Residents of North Minneapolis packed the University of Minnesota’s Urban Research and Outreach/Engagement Center to hear from DFL candidates seeing to represent District 58B in the State House.
Four of the five candidates who filed to run for the seat being vacated by Rep. Bobby Joe Champion were on hand this past Tuesday and fielded a variety of questions from moderator, Lissa Jones of KMOJ radio. Several of the questions were supplied by the audience members in attendance. Many focused on education, employment and neighborhood safety.
“I went to North High School; I’m a graduate of the Suma Tech program, which is its science, math and technology program. I have a classmate who’s a Ph.D. professor in astrophysics at Brisbane University. I have classmates who are engineers and scientists working for Anheuser-Busch and NASA,” said candidate Terra Cole, who said she holds a master’s degree in urban and regional planning. “I got my good education in the Minneapolis Public Schools. We have the capacity to produce this generation’s engineers and scientists but we need to insure that we invest in those folks.”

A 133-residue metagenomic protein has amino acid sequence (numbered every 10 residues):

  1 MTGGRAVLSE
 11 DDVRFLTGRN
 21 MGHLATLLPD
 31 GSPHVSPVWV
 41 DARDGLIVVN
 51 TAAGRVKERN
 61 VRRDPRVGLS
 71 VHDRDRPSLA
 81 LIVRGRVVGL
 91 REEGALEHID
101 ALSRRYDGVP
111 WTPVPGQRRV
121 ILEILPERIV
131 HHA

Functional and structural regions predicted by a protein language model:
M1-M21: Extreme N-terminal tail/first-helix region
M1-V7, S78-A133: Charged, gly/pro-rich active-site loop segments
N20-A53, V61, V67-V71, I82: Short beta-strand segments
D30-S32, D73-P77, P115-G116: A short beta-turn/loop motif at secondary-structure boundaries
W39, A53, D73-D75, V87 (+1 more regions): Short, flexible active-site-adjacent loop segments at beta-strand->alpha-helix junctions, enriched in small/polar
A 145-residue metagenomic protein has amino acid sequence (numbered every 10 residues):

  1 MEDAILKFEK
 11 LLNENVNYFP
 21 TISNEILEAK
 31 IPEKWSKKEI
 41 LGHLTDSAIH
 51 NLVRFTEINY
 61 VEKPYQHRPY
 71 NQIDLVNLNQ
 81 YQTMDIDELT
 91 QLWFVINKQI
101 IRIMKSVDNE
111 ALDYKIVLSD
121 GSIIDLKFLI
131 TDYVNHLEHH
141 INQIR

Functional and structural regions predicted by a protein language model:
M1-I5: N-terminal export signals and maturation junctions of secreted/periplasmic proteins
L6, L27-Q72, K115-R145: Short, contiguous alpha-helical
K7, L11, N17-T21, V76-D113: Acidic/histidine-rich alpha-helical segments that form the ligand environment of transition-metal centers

Raymond Dehn, who is also seeking the DFL nomination to represent District 58B, took a strong stance on the issue of crime and poverty.
Left: DFL House Candidate Terra Cole discusses her vision for North Minneapolis and downtown.
“The GOP is more than willing to spend money to lock people up, but not willing to spend money to solve the underlying issues of why people commit crime,” said Dehn, who also admitted he was a convicted felon. “Thirty-five years ago I made a bad choice, but I turned my life around. I have dedicated the past few years of my life to helping those who have made bad choices to turn their lives around.”
Dehn said he was fully pardoned for his crime, but said he knows his race played a role in his pardon. Dehn is white.
Candidate Ian Alexander, an attorney who lost his previous home to the tornado that hit North Minneapolis this past year, said he felt it important to remain in North Minneapolis. Alexander said he’s running on a platform of economic development, education and public safety. Among his plans help the district would be to change the gun laws that he feels hamper law enforcement from charging individuals found in possession of firearms.
Former ACORN activist, Nancy Pomplun, said the district needs a fairer tax structure and there needs to be more oversight at the capital.
Willie Dominguez, who is also running for the seat, chose not to participate in the event.